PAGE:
Water ice on asteroids is more common than expected
Scientists have discoverd that water ice on asteroids may be more common than expected.
Washington: Scientists who made national headlines in April for showing the first evidence of water ice and organic molecules on an asteroid have now discovered that asteroid 65 Cybele contains the same material.
Their discovery suggests that water ice on asteroids may be more common than expected.
"This discovery suggests that this region of our solar system contains more water ice than anticipated. And it supports the theory that asteroids may have hit Earth and brought our planet its water and the building blocks for life to form and evolve here," said University of Central Florida Professor Humberto Campins.
Asteroid 65 Cybele is somewhat larger than asteroid 24 Themis – the subject of the teams`` first paper. Cybele has a diameter of 290 km (180 miles). Themis has a diameter of 200 km (124 miles). Both are in the same region of the asteroid belt between Mars and Jupiter.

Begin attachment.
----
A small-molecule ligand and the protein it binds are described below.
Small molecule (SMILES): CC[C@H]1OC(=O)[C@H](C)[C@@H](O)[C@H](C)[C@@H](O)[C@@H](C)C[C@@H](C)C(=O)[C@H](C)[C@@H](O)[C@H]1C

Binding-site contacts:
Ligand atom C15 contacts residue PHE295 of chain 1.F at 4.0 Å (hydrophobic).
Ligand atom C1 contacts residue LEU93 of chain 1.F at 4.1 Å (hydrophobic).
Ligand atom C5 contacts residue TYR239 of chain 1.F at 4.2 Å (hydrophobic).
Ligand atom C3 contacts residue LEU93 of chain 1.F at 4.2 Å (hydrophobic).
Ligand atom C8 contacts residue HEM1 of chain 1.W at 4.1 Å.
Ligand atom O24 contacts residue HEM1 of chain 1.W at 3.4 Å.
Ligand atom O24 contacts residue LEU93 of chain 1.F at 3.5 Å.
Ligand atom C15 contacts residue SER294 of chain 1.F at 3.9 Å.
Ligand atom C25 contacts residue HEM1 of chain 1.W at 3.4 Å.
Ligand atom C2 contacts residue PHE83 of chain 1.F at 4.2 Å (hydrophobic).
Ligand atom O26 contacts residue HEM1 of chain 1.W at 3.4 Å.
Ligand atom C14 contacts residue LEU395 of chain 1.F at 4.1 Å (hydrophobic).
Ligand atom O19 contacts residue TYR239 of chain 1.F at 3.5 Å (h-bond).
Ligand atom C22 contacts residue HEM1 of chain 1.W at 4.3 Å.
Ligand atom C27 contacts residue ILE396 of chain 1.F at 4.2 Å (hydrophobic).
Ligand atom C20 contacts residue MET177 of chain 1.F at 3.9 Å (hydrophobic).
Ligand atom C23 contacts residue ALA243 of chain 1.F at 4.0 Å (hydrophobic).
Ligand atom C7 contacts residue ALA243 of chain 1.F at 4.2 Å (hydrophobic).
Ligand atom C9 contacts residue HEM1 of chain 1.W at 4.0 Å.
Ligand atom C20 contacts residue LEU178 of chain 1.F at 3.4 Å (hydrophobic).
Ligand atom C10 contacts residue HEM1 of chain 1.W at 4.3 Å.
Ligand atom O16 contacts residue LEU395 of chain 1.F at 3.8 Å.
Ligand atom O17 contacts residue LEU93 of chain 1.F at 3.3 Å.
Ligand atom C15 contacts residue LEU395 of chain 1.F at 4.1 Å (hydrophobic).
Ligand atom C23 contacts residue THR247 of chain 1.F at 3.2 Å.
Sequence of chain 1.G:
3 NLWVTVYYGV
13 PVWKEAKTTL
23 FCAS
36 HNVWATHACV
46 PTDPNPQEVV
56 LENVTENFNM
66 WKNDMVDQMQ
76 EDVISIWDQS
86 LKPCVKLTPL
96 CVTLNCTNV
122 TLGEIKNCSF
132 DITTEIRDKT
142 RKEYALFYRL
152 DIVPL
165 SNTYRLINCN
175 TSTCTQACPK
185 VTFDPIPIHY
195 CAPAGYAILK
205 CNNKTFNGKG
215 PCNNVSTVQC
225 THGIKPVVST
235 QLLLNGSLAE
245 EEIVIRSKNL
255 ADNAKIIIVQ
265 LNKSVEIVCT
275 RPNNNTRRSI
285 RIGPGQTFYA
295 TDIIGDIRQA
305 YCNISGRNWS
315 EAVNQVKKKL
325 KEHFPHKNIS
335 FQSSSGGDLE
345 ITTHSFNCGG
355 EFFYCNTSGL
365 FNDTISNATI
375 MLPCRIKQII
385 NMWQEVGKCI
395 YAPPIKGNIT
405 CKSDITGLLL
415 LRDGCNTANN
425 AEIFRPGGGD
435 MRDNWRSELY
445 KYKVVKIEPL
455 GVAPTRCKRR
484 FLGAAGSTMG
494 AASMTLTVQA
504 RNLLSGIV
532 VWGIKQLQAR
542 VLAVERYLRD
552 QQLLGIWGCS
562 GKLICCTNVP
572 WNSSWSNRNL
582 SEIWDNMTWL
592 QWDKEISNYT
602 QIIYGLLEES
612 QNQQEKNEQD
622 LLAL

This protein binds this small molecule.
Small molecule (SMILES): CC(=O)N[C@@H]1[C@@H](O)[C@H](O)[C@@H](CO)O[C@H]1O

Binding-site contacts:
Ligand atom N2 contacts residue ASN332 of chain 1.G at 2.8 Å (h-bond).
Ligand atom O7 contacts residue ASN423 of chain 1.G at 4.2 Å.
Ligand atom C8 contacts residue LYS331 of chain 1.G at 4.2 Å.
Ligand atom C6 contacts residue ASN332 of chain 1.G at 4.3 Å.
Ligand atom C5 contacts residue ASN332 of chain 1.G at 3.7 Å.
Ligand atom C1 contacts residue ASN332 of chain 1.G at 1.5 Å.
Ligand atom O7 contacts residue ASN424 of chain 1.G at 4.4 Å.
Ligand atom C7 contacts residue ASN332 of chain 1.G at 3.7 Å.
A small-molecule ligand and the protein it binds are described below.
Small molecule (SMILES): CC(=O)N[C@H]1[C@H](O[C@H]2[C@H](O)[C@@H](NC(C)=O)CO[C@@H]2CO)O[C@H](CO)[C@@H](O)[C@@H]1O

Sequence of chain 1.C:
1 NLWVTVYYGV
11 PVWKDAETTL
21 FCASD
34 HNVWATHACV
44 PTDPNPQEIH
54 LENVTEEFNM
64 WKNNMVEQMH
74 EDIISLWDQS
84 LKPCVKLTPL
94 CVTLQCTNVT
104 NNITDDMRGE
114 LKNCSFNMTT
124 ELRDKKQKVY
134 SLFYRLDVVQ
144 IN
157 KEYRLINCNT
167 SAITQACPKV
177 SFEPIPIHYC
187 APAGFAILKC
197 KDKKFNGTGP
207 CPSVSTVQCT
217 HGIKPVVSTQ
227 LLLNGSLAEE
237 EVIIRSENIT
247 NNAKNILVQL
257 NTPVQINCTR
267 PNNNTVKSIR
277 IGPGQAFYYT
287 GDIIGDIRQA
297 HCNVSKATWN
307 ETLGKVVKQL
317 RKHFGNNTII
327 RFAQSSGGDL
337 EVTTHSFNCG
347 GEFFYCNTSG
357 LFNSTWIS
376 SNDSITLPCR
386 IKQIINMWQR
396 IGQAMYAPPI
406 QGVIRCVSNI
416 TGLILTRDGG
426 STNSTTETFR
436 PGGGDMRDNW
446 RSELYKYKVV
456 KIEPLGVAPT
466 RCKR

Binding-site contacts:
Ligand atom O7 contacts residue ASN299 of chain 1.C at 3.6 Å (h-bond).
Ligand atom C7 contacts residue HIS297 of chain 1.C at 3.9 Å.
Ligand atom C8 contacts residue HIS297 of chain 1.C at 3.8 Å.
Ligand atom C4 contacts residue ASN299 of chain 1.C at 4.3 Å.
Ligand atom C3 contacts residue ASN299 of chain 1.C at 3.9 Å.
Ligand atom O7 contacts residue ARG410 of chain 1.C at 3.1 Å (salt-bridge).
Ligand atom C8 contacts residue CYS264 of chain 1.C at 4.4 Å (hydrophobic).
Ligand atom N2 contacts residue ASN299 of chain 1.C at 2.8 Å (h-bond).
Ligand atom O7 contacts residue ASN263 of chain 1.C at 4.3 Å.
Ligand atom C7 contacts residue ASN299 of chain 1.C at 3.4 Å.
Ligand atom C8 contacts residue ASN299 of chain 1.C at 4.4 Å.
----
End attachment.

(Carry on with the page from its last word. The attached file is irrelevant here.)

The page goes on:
The academic article reporting this new finding has been accepted for publication in the European Journal "Astronomy and Astrophysics."
Campins will present the teams`` findings during the 42nd-annual Division of Planetary Sciences Conference in Pasadena, Calif., which concludes Oct. 8.